One of the strategic aims of the OR Society is to ensure that operational researchers are knowledgeable, well-trained and in good supply. With regard to the supply part of this aim, whether or not you believe that it is consistent with our status as a charity or whether indeed we can do much to influence it, it doesn’t seem to be an area where we could claim great recent success, to put it mildly. And this is also at a time when demand has never been stronger.
As evidence of this strength of demand, the membership of the Heads of OR Forum (HORF) is at an all-time high (thanks to the efforts of John Ranyard as its secretary), and most of the members seem to be recruiting heavily, as they have been for some time now. Beyond this in the world of Big Data, analytics and data science the demand for OR and other highly quantitative skills is expanding rapidly while supply seems to be struggling to keep pace. In fact, one of the ways that OR could take more of a leading role in analytics and data science would be by becoming the major source of supply for talent. In that respect, our underperformance on the supply side couldn’t really have come at a worse time.
Taking a broader view of demand, and linking back to a more general point I made in my last leader, the UK is lagging many of its major competitors in productivity, and one of the key factors here is shortage of the more highly productive skills such as those possessed by OR professionals. This is therefore an issue with a broader economic impact.
Against this backdrop it is worth looking at OR MSc courses. Twenty years ago these provided a core component of the supply of OR professionals in the UK, although there were also a variety of other sources. In the UK our Universities provide some of the best OR MSc level training in the world. Unfortunately the beneficiaries of this are now largely overseas students, with fewer and fewer OR MScs coming onto the UK market. In fact there is a double whammy here – we are equipping our competitors with these valuable skills at a time when we are producing far too few for the UK market.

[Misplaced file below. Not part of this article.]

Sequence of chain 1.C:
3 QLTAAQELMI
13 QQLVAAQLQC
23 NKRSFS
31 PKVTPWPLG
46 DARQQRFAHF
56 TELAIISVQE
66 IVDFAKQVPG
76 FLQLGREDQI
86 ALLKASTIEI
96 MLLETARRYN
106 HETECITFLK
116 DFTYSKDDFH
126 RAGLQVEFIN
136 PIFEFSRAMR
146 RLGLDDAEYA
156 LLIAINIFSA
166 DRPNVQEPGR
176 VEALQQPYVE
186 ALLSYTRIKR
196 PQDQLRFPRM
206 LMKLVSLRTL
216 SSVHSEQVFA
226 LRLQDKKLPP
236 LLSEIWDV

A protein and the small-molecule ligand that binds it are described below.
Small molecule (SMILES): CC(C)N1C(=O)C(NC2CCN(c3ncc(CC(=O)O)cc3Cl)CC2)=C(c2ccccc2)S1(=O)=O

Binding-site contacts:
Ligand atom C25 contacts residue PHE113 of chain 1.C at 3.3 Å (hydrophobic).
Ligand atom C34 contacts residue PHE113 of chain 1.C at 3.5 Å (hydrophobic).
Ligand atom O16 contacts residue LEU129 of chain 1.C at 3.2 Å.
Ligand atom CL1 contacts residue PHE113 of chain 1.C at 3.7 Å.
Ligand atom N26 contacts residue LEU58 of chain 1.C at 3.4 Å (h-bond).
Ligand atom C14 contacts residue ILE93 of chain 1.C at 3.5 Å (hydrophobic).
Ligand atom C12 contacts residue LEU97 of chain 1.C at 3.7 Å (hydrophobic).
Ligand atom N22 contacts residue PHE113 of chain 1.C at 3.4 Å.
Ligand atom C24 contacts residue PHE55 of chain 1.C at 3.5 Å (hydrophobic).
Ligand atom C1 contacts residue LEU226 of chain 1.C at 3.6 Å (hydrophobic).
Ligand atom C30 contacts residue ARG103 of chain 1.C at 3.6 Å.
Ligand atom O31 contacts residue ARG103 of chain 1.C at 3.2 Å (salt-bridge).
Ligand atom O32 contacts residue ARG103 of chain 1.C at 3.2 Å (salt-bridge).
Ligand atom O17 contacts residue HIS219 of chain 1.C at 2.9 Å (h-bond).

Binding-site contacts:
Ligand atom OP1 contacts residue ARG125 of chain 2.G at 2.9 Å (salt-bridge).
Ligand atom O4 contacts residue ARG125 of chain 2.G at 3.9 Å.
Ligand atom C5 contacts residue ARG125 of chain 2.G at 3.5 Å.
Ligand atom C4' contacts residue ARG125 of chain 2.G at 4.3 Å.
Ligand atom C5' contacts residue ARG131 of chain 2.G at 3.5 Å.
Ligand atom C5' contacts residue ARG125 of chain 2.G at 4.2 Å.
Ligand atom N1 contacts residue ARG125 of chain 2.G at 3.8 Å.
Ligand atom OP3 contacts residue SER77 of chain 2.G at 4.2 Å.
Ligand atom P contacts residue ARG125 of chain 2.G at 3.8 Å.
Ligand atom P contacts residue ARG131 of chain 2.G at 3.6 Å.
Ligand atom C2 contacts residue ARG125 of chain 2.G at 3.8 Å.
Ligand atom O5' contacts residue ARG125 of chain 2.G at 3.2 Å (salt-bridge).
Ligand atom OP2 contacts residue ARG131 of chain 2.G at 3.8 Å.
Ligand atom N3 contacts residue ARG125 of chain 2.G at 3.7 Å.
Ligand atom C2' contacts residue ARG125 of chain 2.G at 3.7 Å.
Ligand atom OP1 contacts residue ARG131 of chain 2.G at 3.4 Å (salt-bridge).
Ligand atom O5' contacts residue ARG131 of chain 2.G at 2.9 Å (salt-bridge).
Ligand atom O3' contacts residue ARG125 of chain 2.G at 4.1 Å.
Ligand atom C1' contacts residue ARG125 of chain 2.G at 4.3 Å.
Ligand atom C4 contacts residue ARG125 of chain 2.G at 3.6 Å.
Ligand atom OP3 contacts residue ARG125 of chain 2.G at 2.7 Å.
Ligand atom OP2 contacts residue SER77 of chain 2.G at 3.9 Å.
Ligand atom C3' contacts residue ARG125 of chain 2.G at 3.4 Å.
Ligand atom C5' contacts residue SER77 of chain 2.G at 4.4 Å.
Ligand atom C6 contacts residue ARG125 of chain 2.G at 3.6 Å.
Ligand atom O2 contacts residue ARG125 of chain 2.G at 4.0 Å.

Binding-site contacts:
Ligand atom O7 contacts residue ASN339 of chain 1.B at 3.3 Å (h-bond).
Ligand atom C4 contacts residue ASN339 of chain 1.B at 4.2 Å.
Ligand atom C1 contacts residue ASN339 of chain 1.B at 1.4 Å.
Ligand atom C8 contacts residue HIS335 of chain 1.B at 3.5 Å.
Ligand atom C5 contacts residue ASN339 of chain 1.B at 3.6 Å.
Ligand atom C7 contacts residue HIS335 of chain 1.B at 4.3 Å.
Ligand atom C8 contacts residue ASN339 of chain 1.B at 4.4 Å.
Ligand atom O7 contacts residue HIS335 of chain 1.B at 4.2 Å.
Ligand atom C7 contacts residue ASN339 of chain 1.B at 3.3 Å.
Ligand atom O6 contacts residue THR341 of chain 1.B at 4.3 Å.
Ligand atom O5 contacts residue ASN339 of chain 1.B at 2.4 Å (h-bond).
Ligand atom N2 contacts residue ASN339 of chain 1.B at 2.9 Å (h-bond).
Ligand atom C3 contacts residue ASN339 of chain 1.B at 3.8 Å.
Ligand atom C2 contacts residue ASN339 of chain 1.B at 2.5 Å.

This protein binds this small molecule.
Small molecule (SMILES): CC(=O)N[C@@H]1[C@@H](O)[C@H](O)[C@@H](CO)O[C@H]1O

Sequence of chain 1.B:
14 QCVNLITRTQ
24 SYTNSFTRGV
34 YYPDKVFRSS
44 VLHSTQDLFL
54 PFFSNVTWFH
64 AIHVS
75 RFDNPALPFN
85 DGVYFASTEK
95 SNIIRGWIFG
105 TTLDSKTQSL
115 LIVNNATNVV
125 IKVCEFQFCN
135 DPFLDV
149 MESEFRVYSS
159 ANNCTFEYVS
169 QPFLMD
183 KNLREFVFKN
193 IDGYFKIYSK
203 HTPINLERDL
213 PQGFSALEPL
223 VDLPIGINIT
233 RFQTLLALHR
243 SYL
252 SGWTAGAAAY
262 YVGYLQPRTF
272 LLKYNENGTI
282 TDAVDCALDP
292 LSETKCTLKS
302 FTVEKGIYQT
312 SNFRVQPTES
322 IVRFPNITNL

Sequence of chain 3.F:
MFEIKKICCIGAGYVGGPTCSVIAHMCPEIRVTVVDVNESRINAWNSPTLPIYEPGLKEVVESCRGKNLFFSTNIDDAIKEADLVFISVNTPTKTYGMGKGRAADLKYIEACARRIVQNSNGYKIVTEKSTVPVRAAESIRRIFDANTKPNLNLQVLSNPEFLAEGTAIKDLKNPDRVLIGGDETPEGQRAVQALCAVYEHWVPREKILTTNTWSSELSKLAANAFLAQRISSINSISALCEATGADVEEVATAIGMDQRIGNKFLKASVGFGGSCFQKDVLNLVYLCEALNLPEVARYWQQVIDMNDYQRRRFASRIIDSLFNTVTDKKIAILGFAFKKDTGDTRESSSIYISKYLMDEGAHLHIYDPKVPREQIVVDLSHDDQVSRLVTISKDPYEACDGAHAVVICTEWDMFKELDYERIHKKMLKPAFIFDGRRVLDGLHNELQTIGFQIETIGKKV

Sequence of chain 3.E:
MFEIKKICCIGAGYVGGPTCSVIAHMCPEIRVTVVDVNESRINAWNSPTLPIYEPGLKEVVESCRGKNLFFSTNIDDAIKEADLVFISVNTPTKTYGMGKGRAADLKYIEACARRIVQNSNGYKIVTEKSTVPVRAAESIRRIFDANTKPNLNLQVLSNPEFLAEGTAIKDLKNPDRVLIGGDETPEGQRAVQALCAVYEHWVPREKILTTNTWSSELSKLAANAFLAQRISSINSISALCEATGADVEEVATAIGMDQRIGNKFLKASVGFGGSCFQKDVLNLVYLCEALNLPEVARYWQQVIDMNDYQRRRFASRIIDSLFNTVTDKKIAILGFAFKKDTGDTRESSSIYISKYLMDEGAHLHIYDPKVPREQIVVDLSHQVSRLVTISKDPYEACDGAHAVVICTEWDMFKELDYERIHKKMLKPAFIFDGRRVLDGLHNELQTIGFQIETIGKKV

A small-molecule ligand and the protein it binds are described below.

Unsurprisingly HORF has identified the shortage of MScs (and the broader supply problem) as an issue once again. We have been here before of course; and many of us are still bruised by the last failed attempt to retain EPSRC funding for MScs. But the demand pressures are bringing this issue back up the agenda, despite the fact that employers have over the years found alternatives, including hiring first degree graduates and training them themselves or even hiring some of the overseas MScs who want to stay on in the UK. This is, however, just a workaround for the supply crisis, and is not sustainable if demand soars as anticipated.
But what can the OR Society do to achieve its aim on the adequate supply of operational researchers? Particularly given that it is a combination of the actions, choices and behaviours of other stakeholders that results in the supply coming out of the Universities and into the UK market, where these stakeholders include the Universities, the research councils, the government through its education policy and the students themselves. The OR Society does, however, have the power and ability to influence all of these in a variety of different ways and perhaps should prioritise doing so.
In addition, in our constitution, we include among the list of activities of the Society the awarding of bursaries and scholarships. Perhaps we should intervene more directly in the supply of operational researchers by sponsoring or part-sponsoring MScs. This seems to be very much aligned with our charitable status, particularly if such sponsorship is targeted at those who are unlikely to be able to afford self-funding. Who knows? Perhaps the sponsored students could also conduct charitable projects for us as part of the deal. Our current strong revenue flow from our journals has probably caused us to ease back on seeking additional sources of revenue. If, however, we had a need to fund additional charitable activities it feels likely that we could increase revenue to cover them.
Whether or not, however, we intervene directly through sponsorship, we can certainly influence others to do so. In addition, we could promote the provision of lower cost alternatives to the MSc route, potentially including online qualifications. Plus we could work more with first degree students as we have done so successfully with schools to point them in the direction of a career in OR.
Whatever we choose to do, though, I am sure that there are no easy answers to this issue. But I am equally sure that ensuring an adequate supply of operational researchers has become a top priority for our profession and for the Society.